Sorry, sir, but Henry McKenna is dead. But not because of the Heaven Hill fire. In a recent interview with Bardstown historian Dixie Hibbs, I asked some questions about the disastrous fire at Heaven Hill Distillery in 1996. Hibbs was a Bardstown city councilwoman at the time, and she’d volunteered to answer the endless phone calls coming in from all over the globe. When one caller asked, “Is Henry McKenna OK?” she asked him to repeat the question. “Is Henry McKenna OK?” he said, which made Higgs grin before telling the worried caller that he’d been dead for 103 years. “But if you’re worried about Henry McKenna bourbon, don’t. There’s plenty left.”
The fire consumed seven rickhouses, 92,000 barrels of whiskey and the distillery itself. The exact cause of the fire was never determined.
50 distilleries pouring whiskey at September’s Kentucky Bourbon Festival: Why’s that significant? Until last year, no distillery could pour whiskey samples—at the Kentucky friggin’ Bourbon Festival! And before that, distillery exhibits never exceeded eight companies (all of which only got to sell merch). In 2021, 36 distilleries and NDPs poured whiskey at the KBF, and this year it’s up to 50. That’s a lot of bourbon and rye available for the expected crowd of 7,000.
And why is that number significant? The KBF claimed crowds reached 50,000. (And if anyone believes that happened, I’ve got a truckload of Pappy to sell them.) How fitting that past Bourbon Festival marketing claims surpassed some equally dubious bourbon history claims.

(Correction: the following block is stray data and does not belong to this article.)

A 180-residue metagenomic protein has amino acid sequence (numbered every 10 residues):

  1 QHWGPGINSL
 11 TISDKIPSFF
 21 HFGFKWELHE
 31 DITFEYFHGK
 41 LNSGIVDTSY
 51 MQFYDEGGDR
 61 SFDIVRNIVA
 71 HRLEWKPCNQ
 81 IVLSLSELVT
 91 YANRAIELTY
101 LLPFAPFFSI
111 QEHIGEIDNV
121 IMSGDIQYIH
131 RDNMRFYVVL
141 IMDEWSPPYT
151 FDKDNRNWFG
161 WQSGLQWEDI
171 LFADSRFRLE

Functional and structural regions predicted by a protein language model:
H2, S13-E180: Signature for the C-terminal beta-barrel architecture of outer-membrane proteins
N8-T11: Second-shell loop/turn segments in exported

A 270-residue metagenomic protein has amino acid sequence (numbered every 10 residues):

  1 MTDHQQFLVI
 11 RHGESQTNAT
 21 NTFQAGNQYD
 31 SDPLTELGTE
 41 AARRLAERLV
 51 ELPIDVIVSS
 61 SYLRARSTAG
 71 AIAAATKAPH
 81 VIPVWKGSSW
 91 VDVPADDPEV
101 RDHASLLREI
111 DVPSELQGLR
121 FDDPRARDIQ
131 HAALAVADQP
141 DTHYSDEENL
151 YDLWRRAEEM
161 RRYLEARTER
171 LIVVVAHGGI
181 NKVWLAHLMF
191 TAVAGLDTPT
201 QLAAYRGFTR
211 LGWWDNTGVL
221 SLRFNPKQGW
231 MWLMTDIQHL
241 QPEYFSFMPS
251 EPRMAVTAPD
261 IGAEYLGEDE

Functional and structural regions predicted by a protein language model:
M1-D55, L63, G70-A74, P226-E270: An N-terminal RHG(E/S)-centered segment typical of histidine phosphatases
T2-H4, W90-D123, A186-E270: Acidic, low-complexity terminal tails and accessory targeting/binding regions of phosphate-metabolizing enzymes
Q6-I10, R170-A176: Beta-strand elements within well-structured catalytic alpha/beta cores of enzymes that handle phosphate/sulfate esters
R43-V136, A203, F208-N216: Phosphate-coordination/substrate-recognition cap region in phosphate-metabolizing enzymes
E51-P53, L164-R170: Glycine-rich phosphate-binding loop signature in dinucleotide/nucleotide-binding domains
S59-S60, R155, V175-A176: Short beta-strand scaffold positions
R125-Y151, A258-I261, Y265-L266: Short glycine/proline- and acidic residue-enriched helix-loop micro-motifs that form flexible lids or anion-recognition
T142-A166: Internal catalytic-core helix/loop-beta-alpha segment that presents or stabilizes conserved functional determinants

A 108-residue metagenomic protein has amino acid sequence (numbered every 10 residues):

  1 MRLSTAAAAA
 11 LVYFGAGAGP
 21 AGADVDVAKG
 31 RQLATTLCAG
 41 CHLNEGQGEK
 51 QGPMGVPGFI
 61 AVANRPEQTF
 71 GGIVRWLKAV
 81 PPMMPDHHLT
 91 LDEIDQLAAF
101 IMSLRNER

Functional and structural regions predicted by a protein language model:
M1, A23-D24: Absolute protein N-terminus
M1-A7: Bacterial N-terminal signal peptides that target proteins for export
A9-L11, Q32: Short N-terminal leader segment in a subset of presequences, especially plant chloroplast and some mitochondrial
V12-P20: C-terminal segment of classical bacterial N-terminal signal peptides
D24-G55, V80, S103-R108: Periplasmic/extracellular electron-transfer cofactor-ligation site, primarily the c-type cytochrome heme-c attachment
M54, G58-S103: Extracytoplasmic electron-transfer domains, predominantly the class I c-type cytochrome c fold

VIP tickets sold out long ago, but some general admission tickets remain available. Click here to get yours.
And the winner for July’s best clickbait headline: “25 Smoothest Bourbon Whiskeys of All Time.” How’s that for a preview to some dim writing? (I’ll not mention the publication here, but click here if interested.) Of course, what bugs many bourbon fans is the use of “smoothest” in the headline. That adjective works well for sales of silk bedding or polished granite, but it usually draws the ire of brown liquor lovers. (Personally, I think calling whiskey “juice” is weird and far worse, but there’s no sense in tilting at that windmill.)
Unable to resist seeing what the writer chose as the smoothest juices, er, um, bourbons, I took the clickbait. Initially I thought, she must have a chrome-plated palate given some of her choices: Booker’s, Barton 1792 Full Proof, Angel’s Envy Cask Strength and Bulleit Barrel Strength—all beloved but noted punches in the mouth.
But my amazement over her tough tonsils evaporated when I realized she hadn’t tasted any of the whiskeys listed. The writer cited others’ reviews, including mine from another website. Some friends suspected AI was involved in crafting that garbage, but I think it read more like the effort of someone earning 10 cents per word. In defense of the article: If you don’t really drink the whiskey you write about, all of them can be smooth.
Bourbon is a buyers’ market—for VC at least one group. Since Constellation and Diageo haven’t bought anything in the American whiskey segment in a while, I guess their pantries are full for the moment. Pritzker Capital, however, seems eager fill its shopping cart.